With recent rise of COVID hospitalizations, how are emergency trauma patients being cared for?

Coronavirus

DOTHAN, Ala. (WDHN) — With many hospitals throughout the state facing a surge of COVID hospitalizations, many people have wondered, how are trauma patients that are rushed to the emergency room being treated?

According to Dr. Don Williamson the President and CEO of the Alabama Hospital Association, COVID is negatively impacting the ability of front-line medical professionals to provide care for a number of emergencies. He said there have been plenty of patients transferred out of state because there weren’t enough facilities available.

“We are seeing the challenges associated now with COVID, it is getting very, very difficult, if not impossible to arrange all the transfers that need to happen,” Williamson said.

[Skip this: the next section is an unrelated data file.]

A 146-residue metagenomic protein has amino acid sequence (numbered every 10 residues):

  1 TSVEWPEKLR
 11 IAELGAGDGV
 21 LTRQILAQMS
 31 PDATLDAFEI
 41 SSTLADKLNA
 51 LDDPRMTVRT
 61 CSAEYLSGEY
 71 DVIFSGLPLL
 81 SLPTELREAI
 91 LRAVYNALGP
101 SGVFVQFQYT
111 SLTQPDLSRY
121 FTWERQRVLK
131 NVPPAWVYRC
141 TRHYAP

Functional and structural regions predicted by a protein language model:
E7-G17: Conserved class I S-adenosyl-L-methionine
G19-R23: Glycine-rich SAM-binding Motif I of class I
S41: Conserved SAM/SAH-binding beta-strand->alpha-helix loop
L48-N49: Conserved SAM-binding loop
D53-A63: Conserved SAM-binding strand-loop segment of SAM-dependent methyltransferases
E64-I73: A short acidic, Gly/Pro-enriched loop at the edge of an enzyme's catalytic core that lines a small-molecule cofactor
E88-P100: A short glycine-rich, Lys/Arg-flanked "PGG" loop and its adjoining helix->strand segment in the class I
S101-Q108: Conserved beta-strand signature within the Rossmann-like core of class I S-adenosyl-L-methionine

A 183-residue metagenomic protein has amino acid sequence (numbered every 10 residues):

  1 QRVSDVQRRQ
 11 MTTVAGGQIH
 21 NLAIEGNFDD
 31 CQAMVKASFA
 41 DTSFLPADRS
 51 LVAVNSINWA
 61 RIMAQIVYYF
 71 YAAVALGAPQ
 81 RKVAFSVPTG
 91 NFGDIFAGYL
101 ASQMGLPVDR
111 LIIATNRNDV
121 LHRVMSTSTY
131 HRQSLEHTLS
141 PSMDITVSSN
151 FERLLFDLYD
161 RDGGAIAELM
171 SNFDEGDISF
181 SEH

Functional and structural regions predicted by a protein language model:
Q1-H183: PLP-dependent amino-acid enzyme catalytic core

Dr. Williamson wants to remind the community, emergencies such as heart attacks and car accidents still occur every single day and every single COVID hospitalization makes it more difficult to provide care to those patients.

“The system is in great jeopardy of locking down and making transfers essentially impossible,” Williamson said. “Yesterday we had negative 53 ICU beds.

Williamson fears the state of Alabama is facing a real crisis that could become much worse if not enough people get vaccinated or start wearing a mask in the coming weeks.

“Physicians are growing increasingly frustrated and nurses too,” Williamson said. “Frankly angry. This did not need to happen, we did not need to be here but we have chosen to be here because enough people did not get vaccinated.”

Dr. Williamson said the only way to reverse this trend and get everyone the care they need is to get vaccinated and wear a mask. He said these two simple things can go a long way in our fight against the coronavirus.

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